I was never a fan of Cyberforce. I didn't understand it. The art was ugly and the design was too obvious. It was as if the look of each character said, "Hey, kids. I'm not your grandpa's crimefighter. I'm edgy."
Cyberforce was created in the '90s when everybody was misinterpreting Dark Knight Returns. So, naturally you could have expected every newly minted hero to be an utter nightmare and a fashion victim festooned with useless pocketed arm and leg bands. Velocity was the exception.
Velocity didn't make energy weapons from manga-mech nor sport ludicrous claws from her hands. She was an old school speedster and even wore a uniform that appeared to be made for an actual honest to goodness superhero. Oh, sure. She achieved her speed cybernetically, but that and the fetching green bolt tattooed over her eye was her only nod to the then modern era.
Velocity every so often zips onto the racks with a mini-series or one-shot, and she won the Pilot Season contest. I usually buy these books, and I think it's easy to see why. The character is inviting, simple to grasp and less ridiculous looking than her cohorts.
In Velocity's latest, Ron Marz gives the main character a voice. Velocity, alias Carin Taylor, loves to lose herself in old black and white movies, enjoys real buttered popcorn and also wears her superhero status with pride. Velocity states quite firmly that she's a superhero and that honesty is refreshing. It's also promising that she behaves like a superhero. The characters of the '90s tended to shy away from being called superheroes. They were vigilantes or ultra-mercs and acted as the names implied.
Marz distinguishes the lady lightning strike from the more familiar family of Scarlet Speedsters. Velocity narrates the tale and drops tidbits about her powers. She, for example, can't vibrate through molecules. Despite these limitations, Velocity is more than effective. She whips up whirlwinds to throw parked cars. She travels at Mach 7. I suspect that she's faster than Quicksilver and certainly more versatile. She also clears up a mystery that always nettled me. I never understood why she was so pale. Turns out that her skin was reinforced with Kevlar. All this time I was thinking alien or some weird side effect of her speed. Either that or lazy colorists.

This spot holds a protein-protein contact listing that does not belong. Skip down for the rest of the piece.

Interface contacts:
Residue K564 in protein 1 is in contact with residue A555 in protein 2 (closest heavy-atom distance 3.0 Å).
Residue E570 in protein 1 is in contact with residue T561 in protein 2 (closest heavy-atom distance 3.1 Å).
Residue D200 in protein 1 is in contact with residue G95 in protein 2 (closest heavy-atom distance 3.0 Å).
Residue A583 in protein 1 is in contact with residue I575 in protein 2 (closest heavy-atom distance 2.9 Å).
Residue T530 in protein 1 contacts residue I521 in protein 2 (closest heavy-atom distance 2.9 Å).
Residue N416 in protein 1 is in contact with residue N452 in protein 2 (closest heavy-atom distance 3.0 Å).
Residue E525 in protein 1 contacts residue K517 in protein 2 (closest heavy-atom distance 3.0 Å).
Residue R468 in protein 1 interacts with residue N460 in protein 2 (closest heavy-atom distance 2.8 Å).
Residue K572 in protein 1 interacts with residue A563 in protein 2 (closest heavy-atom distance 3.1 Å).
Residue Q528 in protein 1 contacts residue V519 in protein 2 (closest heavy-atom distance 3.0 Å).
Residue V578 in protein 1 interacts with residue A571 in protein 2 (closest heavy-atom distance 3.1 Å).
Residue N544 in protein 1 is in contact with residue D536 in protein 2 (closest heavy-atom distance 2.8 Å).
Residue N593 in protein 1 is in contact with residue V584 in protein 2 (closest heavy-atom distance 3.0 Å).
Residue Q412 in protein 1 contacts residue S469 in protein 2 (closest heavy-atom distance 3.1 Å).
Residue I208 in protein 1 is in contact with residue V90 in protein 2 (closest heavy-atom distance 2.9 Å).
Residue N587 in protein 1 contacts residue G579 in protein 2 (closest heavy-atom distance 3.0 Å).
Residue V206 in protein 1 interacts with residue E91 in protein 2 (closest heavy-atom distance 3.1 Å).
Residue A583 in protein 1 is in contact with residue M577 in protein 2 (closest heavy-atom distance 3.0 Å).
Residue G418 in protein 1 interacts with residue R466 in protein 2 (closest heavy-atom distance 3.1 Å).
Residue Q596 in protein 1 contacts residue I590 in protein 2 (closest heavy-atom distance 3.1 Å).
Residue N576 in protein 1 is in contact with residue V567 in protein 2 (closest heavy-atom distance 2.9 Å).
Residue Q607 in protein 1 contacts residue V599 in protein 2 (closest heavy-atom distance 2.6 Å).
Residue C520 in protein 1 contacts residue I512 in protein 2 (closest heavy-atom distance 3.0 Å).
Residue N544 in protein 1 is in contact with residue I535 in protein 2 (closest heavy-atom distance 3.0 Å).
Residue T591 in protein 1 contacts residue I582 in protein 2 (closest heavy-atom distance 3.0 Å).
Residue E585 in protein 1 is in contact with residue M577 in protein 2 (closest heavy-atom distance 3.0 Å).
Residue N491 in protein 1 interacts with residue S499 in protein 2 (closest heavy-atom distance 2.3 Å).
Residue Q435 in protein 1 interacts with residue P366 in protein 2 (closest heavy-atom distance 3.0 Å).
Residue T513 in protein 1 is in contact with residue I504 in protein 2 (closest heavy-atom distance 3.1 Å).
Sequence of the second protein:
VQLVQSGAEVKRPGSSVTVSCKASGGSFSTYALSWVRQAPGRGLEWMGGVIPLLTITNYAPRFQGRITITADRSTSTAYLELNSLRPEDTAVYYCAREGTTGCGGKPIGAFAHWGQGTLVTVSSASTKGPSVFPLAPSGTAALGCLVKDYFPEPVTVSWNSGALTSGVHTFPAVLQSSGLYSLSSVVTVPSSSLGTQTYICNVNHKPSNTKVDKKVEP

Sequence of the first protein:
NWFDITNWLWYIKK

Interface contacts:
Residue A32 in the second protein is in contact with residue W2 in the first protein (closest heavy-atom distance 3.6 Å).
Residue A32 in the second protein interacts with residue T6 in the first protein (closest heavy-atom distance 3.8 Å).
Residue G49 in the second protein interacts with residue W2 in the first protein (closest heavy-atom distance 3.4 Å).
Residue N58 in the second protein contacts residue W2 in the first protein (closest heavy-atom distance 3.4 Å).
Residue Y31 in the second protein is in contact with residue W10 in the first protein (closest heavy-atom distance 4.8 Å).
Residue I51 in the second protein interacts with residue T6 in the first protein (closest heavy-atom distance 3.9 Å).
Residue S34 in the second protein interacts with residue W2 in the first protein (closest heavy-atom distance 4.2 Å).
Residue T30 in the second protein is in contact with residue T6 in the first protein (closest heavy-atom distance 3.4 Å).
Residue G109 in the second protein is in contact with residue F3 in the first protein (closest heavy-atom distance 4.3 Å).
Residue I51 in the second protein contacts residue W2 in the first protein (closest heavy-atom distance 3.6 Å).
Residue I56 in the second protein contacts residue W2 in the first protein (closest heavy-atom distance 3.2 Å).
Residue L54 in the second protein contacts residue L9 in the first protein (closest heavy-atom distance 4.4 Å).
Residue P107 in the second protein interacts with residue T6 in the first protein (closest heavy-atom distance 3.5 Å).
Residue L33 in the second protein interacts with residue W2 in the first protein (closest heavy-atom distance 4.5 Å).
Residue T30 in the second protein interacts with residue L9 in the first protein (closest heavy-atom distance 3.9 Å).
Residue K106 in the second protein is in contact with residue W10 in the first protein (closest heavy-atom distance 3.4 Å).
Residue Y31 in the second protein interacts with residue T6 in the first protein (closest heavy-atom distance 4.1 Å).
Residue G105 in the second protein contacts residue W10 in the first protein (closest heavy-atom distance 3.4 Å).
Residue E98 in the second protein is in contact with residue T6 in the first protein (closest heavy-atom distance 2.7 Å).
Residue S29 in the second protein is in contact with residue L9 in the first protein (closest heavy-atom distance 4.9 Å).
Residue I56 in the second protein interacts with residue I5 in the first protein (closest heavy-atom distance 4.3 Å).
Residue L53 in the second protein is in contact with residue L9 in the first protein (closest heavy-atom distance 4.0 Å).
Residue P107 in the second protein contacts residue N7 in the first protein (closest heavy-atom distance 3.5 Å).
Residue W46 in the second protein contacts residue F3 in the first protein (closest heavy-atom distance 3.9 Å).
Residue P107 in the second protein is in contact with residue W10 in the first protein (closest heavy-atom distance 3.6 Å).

I like Marz's take on Velocity, but the book still would have only earned three bullets. The plot opens with scenes that are too reminiscent of Resident Evil: Extinction the first movie to incorporate the idea of lives a la video game. I was also disappointed that a big whacking deus ex machina saves Velocity. In considering both caveats little plot remained. A mad scientist attempts to use Velocity in order to get even with Cyberdata, the Big Bad organization that kidnapped Carin Taylor and turned her into Velocity. I didn't know that either. The book gets top marks for explaining without clunky exposition.
Top Cow was smart enough to secure the services of Kenneth Rocafort and his art is plenty to push Velocity into the four bullet range. Rocafort impressed me with his collaboration on Paul Dini's Madame Mirage, and I was delighted to see his delicate, French-influenced embellishment, with suitable pastels from Sunny Gho, adapted for speed. Velocity looks fantastic, and her fast, furious fight against the Big Bad's robots evinces Rocafort's ability to preserve his style while relating a traditional narrative of good guys versus bad guys. Indeed, his singular skill turns a basic loon into a Fantomas mastermind that contrasts Velocity's elegance with grotesque beauty.
I already possessed an admiration for the character and Ron Marz has a good handle on Velocity. With Kenneth Rocafort piloting the speedster's adventures, a review of the second issue is guaranteed.
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